# Fisher’s exact test#

In [1], the effective dose of acetazolamide for the prophylaxis of acute mountain sickness was investigated. The study notably concluded:

Acetazolamide 250 mg, 500 mg, and 750 mg daily were all efficacious for preventing acute mountain sickness. Acetazolamide 250 mg was the lowest effective dose with available evidence for this indication.

The following table summarizes the results of the experiment in which some participants took a daily dose of acetazolamide 250 mg while others took a placebo.

Cases of acute mountain sickness were recorded::

Acetazolamide

Control/Placebo V

Acute mountain sickness

7

17

No

15

5

Is there evidence that the acetazolamide 250 mg reduces the risk of acute mountain sickness?

We begin by formulating a null hypothesis $$H_0$$:

The odds of experiencing acute mountain sickness are the same with the acetazolamide treatment as they are with placebo.

Let’s assess the plausibility of this hypothesis with Fisher's test.

from scipy.stats import fisher_exact
res = fisher_exact([[7, 17], [15, 5]], alternative='less')
res.statistic

np.float64(0.13725490196078433)

res.pvalue

np.float64(0.0028841933752349743)


Using a significance level of 5%, we would reject the null hypothesis in favor of the alternative hypothesis: “The odds of experiencing acute mountain sickness with acetazolamide treatment are less than the odds of experiencing acute mountain sickness with placebo.”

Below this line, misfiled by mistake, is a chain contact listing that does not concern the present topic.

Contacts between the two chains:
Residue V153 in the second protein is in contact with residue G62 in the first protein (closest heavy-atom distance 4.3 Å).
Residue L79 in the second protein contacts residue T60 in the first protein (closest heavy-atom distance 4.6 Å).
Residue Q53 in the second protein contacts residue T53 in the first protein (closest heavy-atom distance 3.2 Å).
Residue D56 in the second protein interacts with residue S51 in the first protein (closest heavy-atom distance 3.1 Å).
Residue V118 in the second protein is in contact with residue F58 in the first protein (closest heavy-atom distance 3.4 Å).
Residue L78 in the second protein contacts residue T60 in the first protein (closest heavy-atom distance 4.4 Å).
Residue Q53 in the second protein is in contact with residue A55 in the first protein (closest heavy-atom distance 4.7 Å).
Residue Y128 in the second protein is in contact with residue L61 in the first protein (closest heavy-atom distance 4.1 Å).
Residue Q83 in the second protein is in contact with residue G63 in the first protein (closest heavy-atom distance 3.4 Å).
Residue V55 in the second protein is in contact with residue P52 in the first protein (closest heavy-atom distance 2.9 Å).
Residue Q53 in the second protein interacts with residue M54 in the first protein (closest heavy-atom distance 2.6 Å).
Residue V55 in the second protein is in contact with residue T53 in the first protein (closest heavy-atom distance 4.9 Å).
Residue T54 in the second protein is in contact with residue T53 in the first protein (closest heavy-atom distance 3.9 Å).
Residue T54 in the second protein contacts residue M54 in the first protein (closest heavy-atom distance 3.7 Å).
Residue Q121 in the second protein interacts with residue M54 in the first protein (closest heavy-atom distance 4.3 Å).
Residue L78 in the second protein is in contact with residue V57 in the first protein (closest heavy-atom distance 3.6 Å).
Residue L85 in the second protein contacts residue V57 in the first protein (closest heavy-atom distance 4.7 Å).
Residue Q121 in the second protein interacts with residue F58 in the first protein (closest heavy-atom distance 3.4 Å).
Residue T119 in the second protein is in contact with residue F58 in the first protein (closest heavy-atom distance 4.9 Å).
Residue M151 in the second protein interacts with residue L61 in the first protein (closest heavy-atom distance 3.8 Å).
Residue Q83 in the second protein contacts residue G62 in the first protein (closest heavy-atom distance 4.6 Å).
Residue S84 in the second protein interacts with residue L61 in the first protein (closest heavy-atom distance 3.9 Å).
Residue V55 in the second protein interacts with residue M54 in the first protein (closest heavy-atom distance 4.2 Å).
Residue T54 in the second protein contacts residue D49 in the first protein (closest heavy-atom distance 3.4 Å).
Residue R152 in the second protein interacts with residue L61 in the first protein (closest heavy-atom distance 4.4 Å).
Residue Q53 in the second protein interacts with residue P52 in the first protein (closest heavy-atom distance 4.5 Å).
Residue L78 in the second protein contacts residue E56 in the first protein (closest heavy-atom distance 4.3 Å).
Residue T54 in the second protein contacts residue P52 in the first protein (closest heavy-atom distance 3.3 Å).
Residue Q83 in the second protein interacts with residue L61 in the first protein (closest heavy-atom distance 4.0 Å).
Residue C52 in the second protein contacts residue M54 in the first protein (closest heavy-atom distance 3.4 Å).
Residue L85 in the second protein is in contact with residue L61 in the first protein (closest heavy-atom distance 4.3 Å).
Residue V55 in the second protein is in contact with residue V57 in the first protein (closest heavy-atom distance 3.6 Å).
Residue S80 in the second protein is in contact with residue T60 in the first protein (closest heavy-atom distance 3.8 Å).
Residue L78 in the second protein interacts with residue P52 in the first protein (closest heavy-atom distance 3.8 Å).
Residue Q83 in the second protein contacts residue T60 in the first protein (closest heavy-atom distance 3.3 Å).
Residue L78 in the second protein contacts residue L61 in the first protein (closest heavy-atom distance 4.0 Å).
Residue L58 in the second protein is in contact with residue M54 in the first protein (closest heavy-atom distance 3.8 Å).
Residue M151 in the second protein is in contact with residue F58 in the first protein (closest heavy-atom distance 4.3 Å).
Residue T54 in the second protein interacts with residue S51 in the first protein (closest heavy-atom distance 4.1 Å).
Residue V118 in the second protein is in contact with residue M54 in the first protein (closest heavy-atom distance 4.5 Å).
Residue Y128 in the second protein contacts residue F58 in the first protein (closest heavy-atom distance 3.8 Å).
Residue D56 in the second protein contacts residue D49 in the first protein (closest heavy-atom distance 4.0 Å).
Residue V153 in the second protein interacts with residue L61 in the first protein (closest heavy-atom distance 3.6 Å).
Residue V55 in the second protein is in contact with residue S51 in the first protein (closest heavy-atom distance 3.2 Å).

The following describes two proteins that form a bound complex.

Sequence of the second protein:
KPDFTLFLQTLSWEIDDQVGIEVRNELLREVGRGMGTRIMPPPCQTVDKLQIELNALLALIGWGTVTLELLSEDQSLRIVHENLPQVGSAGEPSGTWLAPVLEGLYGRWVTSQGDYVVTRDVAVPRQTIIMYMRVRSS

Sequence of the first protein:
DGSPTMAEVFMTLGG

## Note#

Because the null distribution of Fisher’s exact test is formed under the assumption that both row and column sums are fixed, the result of the test are conservative when applied to an experiment in which the row sums are not fixed.

In this case, the column sums are fixed; there are 22 subjects in each group. But the number of cases of acute mountain sickness is not (and cannot be) fixed before conducting the experiment. It is a consequence.

Boschloo's test does not depend on the assumption that the row sums are fixed, and consequently, it provides a more powerful test in this situation.

from scipy.stats import boschloo_exact
res = boschloo_exact([[7, 17], [15, 5]], alternative='less')
res.statistic

np.float64(0.0028841933752349743)

res.pvalue

np.float64(0.0015141406667567101)


We verify that the p-value is less than with fisher_exact.